Double Take: A look back into X-men (2000)


A look back at a movie I dreamed of living but at the same time felt too close to home.

I remember my first time watching X-men on tv. It was the Saturday morning cartoon that introduced me to the wonderful world of mutants and the X-men. I fell in love with it right away as a proud geek who watched it thinking one day will my superpowers come into play when I am a teen.

This franchise has seen its ups and downs with trying to live up to the highly expectation of the comic book and cartoon we all grew up with. The casting, special effects, even down to the sound that wolverine’s claws make when they come out of his hands were important in making these films successful. For the most part, the series is loved by many and have many devoted fans who will stick by the series no matter which direction they take. I couldn’t wait to watch this film on the big screen let alone get live action likeness of the characters I grew up with. Just seeing them on screen made me fall in love with this movie and made me look forward to each and every sequel thereafter. However, with that in mind, my geeking out may have blinded me from really critiquing this movie for what it is. Was the first one brought to us by Bryan Singer a good comic book adaptation? I tend to find out as I rewatched the movie again after 17 years.

1 hour and 44 mins later….

As an adult watching this film again, I am reminded of how much undertone meaning to the story of mutant vs. human. Mutants, who are beings that humans do not understand and fear is a metaphor for those who are unique and different in the real world taking on a prejudice and oppression. Stan Lee was onto something creating these characters. I thank him for it. Some even would say that the relationship between Prof. X and Eric Lansherr mimic the disagreement between Martin Luther King and Malcolm X respectively on how to handle the negativity and hatred towards African-Americans.

The movie however is a different story. X-Men is still entertaining to watch but definitely not the best film out of the series. I had this problem before watching it the first time, my biggest pet peeve of this film was their use of my favorite character and mutant Storm played by Halle Berry. While not my first choice (my choice was Angela Bassett) for Storm, I have come to accept Halle Berry as Ororo Munroe. Her character however got no development whatsoever. She is one of the most powerful mutant in the series and she barely uses them in a visual or combating way. Her moment to shine was seriously wasted and very anti-climatic.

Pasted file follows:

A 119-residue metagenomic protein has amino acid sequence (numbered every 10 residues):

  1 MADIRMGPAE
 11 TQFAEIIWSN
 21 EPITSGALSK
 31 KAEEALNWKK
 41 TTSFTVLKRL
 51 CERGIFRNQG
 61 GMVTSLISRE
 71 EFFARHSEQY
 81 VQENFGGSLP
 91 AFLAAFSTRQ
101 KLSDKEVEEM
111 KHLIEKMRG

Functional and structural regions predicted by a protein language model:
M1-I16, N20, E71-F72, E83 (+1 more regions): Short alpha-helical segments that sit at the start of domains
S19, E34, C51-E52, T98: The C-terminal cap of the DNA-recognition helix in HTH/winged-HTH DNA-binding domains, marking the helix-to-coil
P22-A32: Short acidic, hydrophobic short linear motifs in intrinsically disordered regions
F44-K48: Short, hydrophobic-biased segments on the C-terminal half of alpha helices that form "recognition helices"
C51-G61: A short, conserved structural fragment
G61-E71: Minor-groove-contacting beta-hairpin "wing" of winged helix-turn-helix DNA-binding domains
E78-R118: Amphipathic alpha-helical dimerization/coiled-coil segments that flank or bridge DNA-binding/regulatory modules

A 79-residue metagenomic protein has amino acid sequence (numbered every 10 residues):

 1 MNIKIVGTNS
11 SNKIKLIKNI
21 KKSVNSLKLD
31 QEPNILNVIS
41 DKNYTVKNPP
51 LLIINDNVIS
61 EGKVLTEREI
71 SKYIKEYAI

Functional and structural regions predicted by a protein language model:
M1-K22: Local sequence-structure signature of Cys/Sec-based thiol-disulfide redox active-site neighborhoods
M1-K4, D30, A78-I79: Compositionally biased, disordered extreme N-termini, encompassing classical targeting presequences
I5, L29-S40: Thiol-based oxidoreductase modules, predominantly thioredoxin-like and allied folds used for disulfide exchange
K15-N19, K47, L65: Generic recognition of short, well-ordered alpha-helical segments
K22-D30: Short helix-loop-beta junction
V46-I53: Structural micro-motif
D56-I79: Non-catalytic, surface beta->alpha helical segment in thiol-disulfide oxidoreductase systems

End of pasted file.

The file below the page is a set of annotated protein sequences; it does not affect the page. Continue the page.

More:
Do you know what happens to a toad when it’s struck by lightning? Same thing that happens to everything else.  – Storm

I am not so bent out of shape of reshaping characters or changing their origins of how they met or which age they were but the way the film is written is clearly just a catalyst for the character of Wolverine. They should just call it Wolverine and the X-men. I got more out of watching the villains of the movie, especially Toad, wreak havoc against the heroes. Ray Park, who is also known as Darth Maul in Star Wars Episode One: The Phantom Menace, was the character that made me laugh and giddy over his martial art talents and sense of humor with the character of Toad. Mystique played by Rebecca Romijn did a wonderful job. Her makeup job and her stunts stood out amongst the other gifted co-stars. I had always hoped her character would have been developed more than just the main minion to Magneto. Watching her fight Wolverine in one of the final scenes was like artwork. So slick and smooth while also being sexy and kicking ass at the same time.

This movie played out like a pilot episode to a TV show that hasn’t been greenlighted yet. Everyone got to use their powers at least once in the most useless ways. If Prof. X wasn’t such a pacifist, he could take out his advisories and the movie would be over. Jean Grey who can move things with her mind barely used her abilities. Toad took on four of the X-men on his own and barely got a scratch on him. Halle Berry trying to pull of Storm’s accent, putting most of the focus on Rogue (Anna Paquin) to bring in the young female demographic. Such improvement in X-men 2, Bryan Singer knew exactly what he was doing the minute the sequel started with that amazing scene of Nightcrawler attaching the President through the White House. If this movie were to be a stand alone movie without the sequels, this movie would get so much more credit but with each follow-up in the X-men series just shows how much the original lacked in story, action sequences, and use of their characters. In the end, I have to appreciate someone deciding to make a move in making these characters come to life.

So it looks like my feelings about the film has changed. Sadly, I am giving it a harsher critique as before. The film doesn’t hold up as it did when it was first release. It is not a total bore watching it again so it does have some reply value. Watching it though you just wish you were watching the sequels instead.

3 out of 5


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